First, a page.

}
        if(argc>1){
                /* The point of this is to show that the child thread still has
                 * the full original size of argv[0] available for use, even
                 * though we reduced the size of argv[0] prior to the fork */
                printf("argv[0] at 0x%lX and argv[1] at 0x%lX (difference %d bytes)\n",
                        argv[0],argv[1],argv[1]-argv[0]);
        }
        sleep(3);

        if(!p) _exit(0); //child exits here
        waitpid(p);
        exit(EXIT_SUCCESS); //parent exits here
}

If you run the program with an argument, then it will demonstrate the allocation for argv[0]. It will also show you that both processes after the fork still think they are modifying the same memory address, but it is actually different copies of that memory.

Additional solution for when the child will exec/execvp

Thanks to Jerome for providing this additional example.

"My problem in a nut shell is to start child process that have different command line in a ps listing with the undesired lose of certain resources incurred with using exec()."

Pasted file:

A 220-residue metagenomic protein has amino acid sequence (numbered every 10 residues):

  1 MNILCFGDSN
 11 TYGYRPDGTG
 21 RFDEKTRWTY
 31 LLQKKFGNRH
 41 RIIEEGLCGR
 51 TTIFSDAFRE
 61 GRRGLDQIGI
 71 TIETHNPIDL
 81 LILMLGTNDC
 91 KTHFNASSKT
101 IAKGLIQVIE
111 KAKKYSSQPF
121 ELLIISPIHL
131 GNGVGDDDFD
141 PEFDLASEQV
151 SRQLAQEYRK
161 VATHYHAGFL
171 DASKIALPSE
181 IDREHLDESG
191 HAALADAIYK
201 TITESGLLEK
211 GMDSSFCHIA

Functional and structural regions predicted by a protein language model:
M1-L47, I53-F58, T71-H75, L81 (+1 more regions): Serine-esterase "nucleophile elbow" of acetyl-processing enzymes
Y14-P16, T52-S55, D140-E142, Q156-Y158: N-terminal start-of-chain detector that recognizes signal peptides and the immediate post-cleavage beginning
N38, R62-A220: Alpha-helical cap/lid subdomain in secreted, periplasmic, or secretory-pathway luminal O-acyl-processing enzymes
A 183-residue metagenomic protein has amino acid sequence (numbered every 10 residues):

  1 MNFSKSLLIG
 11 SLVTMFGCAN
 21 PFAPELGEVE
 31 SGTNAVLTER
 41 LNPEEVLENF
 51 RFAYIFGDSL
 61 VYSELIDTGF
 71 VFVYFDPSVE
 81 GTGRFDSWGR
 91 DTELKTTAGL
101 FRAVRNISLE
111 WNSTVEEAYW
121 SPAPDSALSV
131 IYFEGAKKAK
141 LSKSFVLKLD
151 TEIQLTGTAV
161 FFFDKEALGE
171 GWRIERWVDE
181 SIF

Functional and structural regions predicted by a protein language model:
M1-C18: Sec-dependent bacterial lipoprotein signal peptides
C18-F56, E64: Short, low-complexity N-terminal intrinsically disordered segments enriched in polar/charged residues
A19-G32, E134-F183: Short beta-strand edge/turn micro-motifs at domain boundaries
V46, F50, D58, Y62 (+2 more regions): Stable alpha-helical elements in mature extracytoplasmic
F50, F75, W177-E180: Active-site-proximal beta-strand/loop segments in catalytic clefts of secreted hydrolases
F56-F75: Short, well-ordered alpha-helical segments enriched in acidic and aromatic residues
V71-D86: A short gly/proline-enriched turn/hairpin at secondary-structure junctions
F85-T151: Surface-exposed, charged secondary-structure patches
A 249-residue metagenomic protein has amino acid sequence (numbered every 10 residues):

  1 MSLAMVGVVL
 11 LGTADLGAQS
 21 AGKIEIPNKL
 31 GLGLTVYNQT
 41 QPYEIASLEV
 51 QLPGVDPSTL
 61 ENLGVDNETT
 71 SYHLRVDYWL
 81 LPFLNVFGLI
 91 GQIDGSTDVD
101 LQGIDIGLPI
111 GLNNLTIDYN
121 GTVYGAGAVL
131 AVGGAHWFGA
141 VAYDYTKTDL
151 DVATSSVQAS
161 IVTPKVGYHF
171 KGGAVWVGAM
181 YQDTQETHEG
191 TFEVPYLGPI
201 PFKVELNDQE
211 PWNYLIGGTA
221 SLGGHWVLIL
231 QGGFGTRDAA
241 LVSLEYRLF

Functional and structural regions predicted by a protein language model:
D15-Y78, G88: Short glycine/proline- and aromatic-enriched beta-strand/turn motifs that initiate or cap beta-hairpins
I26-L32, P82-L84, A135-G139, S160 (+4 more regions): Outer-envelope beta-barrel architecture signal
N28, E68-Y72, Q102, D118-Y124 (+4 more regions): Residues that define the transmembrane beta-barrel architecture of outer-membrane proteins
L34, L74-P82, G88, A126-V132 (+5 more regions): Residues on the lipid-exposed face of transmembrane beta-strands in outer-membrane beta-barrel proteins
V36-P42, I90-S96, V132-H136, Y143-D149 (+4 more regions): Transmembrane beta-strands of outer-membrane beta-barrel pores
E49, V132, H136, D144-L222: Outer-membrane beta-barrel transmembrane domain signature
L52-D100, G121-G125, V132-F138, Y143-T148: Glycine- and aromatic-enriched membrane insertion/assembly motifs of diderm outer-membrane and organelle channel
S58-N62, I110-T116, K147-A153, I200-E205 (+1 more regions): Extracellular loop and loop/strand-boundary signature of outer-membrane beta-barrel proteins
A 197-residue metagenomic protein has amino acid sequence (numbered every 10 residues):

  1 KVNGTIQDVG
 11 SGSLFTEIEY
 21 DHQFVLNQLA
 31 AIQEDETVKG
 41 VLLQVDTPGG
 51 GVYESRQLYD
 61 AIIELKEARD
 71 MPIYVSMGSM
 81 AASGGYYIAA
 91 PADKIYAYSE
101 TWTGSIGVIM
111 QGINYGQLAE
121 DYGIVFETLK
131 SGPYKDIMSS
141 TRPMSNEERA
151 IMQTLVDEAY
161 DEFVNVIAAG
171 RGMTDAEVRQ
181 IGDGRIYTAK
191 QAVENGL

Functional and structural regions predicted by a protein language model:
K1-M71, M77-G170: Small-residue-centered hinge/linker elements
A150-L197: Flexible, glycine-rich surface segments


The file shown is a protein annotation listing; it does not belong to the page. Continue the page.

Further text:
"The eventual implementation will be a utility method."

#include <stdio.h>
#include <stdlib.h>
#include <string.h>
#include <errno.h>
#include <alloca.h>

int     argsLength;
char ** args;

int
child(void)
{
        int ii;

        fprintf(stderr,"I am child starting\n");
        args[0] = "tt -worker";

        fprintf(stderr,"I am child sleeping\n");
        for(ii = 60;ii = sleep(ii);) ;

        fprintf(stderr,"I am child terminating\n");
        return(0);
} // int child(void)

int
parent(pid_t pid)
{
        int ii;

        fprintf(stderr,"child %p running\n",pid);

        fprintf(stderr,"parent is sleeping\n");
        for(ii = 60;ii = sleep(ii);) ;

        fprintf(stderr,"parent is terminating\n");
        return(0);
} // int parent(void)

int
main(int argc,char *argv[])
{
        pid_t   pid                     = -1;
        int             exitCode;
        char    buf[4 * 1024];
        int             fds[2];
        char *  bp;